Toutes les opérations de ski héliporté garantissent un certain nombre de mètres verticaux. Chez Great Canadian, nous offrons une bonne quantité de vertical (p.ex. 30,500 m/100,000pi pour un séjour d'une semaine).
We know the season has ended when we look out from Heather Mountain Lodge onto the heli-pad and see that the heli’s have flown home to Smithers, C.-B.. As bittersweet as that can be, we’ve always been a bit curious about what that flight looks like from our base of operations to the northern part of the province. So we sent Muzza, our amazing Social Media Host and Photographer who was chomping at the bit to accompany our pilot Mike Johnson on that 4 hour flight.
Here’s a recap of what that journey “home” and the view from heaven looks like.
A message from Great Canadian Heli-Skiing President Greg Porter:
I really like people who have a passion, dream up a goal for themselves, and then get to work to live it out. Kevin Edwards was one of those guys. He loved powder skiing and when departing from Great Canadian Heli-Skiing he used to say “only 51 weeks until next year”. Like clockwork, Kevin would show up with a clan of kindred powder dreamers who he had met in various lift lines, and live out his passion, year by year, until he had heli-skied over 100 days, a true accomplishment only achieved by a handful. Cependant, skiing a lot of powder is not what I came to admire Kevin for…
On May 1st I walked into a boring conference room in Penticton, BC for the HeliCat Canada spring meeting with 100 or so heli and cat skiing guides, managers and owners. Our operations manager Rob Dalinghaus and I sat down with Terry Makos, one of Great Canadian Heli-Skiing past legendary guides, and he shared the sad news that Kevin had just passed away while skiing in Colorado. It was one of those moments where your thoughts stop and there is nothing to say, as the mind tries to wrap around the unexpected finality of so much spirit.
As time slowly passed that day, the sad news spread though the room between a web of people from various heli-skiing companies that had met him. The dots were connected between the people that had shared deep powder filled moments with Kevin and I was surprised how many people at that conference Kevin had impressed upon. It struck me that Kevin had already skied 10 lifetimes worth of powder, but more importantly he had succeeded to imprint his passion for life in so many people, so that their lives could be lived as full as his. Truly Kevin’s passing has been felt hardest by his family and tight crew of Boulder friends, but it has also been felt in the remote snow covered mountain peaks of BC. I can only hope that I live such a passionate life, but most importantly one that touches as many people as Kevin has.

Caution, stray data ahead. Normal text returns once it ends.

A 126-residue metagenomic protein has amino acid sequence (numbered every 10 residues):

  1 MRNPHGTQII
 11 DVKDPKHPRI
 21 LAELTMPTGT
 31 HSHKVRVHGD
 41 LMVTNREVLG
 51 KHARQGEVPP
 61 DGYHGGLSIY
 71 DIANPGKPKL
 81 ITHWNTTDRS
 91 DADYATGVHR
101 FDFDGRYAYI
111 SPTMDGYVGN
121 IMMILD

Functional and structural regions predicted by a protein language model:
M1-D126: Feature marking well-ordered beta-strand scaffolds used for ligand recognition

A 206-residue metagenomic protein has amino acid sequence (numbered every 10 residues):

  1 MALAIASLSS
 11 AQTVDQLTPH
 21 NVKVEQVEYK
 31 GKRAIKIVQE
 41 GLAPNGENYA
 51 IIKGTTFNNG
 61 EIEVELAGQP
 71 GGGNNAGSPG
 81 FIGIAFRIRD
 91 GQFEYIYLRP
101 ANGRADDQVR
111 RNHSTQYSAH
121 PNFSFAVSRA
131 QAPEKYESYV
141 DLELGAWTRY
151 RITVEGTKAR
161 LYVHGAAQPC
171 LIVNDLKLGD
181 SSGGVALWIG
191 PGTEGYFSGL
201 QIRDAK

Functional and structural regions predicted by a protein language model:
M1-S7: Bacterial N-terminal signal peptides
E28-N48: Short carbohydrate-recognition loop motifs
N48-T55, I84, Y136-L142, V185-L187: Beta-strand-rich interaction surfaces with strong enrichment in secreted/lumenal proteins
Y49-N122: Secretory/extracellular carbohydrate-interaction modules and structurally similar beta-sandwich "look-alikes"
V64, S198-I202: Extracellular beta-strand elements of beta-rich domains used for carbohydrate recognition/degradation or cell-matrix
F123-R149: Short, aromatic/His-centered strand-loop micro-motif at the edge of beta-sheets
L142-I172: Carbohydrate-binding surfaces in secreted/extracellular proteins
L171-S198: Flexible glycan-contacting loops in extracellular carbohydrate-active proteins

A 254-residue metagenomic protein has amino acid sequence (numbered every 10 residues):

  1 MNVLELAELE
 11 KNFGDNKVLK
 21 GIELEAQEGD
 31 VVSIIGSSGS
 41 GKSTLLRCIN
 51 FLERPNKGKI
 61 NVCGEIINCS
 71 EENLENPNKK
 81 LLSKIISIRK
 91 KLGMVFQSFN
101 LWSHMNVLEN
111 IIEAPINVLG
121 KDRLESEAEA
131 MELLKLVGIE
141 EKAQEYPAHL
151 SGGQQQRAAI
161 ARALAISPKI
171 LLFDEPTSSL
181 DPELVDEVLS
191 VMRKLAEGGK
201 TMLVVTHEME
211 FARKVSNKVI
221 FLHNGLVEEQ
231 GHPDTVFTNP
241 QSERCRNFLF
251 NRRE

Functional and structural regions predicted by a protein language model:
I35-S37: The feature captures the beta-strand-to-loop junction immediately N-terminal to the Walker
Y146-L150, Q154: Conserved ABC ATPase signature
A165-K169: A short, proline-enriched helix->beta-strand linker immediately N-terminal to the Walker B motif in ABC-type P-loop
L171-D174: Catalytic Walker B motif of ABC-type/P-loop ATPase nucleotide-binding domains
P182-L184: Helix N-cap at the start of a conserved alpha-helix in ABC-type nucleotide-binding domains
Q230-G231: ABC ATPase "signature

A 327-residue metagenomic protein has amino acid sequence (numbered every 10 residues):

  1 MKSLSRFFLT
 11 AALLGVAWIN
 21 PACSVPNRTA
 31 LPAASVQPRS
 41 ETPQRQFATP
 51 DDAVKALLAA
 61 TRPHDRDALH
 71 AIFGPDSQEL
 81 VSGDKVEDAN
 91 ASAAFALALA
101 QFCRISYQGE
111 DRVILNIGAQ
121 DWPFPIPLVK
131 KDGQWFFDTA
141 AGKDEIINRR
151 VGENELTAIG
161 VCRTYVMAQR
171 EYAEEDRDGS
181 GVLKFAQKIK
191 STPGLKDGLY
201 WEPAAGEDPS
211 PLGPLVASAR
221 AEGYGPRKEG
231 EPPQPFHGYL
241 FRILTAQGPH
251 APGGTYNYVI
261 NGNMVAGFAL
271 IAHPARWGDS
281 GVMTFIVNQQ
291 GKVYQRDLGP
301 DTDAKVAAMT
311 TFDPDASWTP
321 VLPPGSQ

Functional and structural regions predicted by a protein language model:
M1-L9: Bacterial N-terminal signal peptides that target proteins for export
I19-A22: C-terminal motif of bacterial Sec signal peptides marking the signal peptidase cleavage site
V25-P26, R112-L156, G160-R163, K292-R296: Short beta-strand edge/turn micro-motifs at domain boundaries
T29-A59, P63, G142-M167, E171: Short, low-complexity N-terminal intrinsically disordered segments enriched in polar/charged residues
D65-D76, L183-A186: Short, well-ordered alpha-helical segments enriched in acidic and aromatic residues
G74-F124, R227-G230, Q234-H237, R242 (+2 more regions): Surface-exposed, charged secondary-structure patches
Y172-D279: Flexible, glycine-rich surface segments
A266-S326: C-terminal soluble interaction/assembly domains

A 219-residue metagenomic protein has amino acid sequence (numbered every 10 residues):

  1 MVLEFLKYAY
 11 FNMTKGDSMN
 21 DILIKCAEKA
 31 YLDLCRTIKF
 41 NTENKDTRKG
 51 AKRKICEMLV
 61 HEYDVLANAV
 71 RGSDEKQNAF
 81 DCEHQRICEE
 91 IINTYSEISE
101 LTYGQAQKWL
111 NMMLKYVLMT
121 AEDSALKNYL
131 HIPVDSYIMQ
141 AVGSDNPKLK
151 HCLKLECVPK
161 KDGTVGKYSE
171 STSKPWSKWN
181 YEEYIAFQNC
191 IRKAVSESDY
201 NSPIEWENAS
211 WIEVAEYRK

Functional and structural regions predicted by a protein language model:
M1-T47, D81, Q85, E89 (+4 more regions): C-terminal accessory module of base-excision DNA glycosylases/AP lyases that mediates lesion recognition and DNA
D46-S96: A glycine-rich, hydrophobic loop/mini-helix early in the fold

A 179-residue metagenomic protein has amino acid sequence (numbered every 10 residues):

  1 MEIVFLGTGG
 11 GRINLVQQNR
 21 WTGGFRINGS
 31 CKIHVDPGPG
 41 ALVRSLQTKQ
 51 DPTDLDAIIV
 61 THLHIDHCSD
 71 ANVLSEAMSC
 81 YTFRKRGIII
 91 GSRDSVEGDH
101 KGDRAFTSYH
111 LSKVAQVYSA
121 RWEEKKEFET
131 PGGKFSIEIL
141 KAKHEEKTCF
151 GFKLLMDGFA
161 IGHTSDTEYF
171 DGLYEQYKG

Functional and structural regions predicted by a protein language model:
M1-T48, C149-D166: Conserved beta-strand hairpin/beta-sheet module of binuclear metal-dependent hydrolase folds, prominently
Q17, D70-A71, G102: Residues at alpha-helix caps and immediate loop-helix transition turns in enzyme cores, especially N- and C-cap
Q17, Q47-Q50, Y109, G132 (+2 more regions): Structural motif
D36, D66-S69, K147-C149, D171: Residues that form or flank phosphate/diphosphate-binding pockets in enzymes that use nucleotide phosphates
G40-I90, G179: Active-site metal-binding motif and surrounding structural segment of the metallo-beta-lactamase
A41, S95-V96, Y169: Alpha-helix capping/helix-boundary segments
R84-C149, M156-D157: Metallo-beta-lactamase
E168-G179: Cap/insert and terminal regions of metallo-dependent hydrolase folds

It should be noted that I think Kevin would been more pragmatic at this point to suggest, “the good thing about all of this is that there will be more fresh tracks left for everyone else.” Although this may be true, he did consume a lot fresh tracks, Kevin was always willing to share with anybody willing to listen to a few of his epic skiing moments. That is what makes Kevin’s life so great and his passing so sad, he had already shared so generously, with so many, what was important to him, his life.
From all your Great Canadian friends you will be missed Kevin.
In this video from 2018, GCH friends Kevin, Brad, Cotton and Keith go heli hucking with some commentary from Kevin that shows his love for the snow.
We unleashed our future, the GCH youth, the mad groms Morgan, Susi and Neva out onto our fields of pow, and they absolutely killed it! Youngest of them? 9! Footage was taken on the 2nd of April, during our family day.
We learned a couple of things –
1) April has pow!
2) Kids know how to have fun, even when you combine fun with big mountains, fresh snow and helicopters. (We suspected it, but it’s confirmed now).
3) Only damage done is to our egos – the kids shred harder than many of us!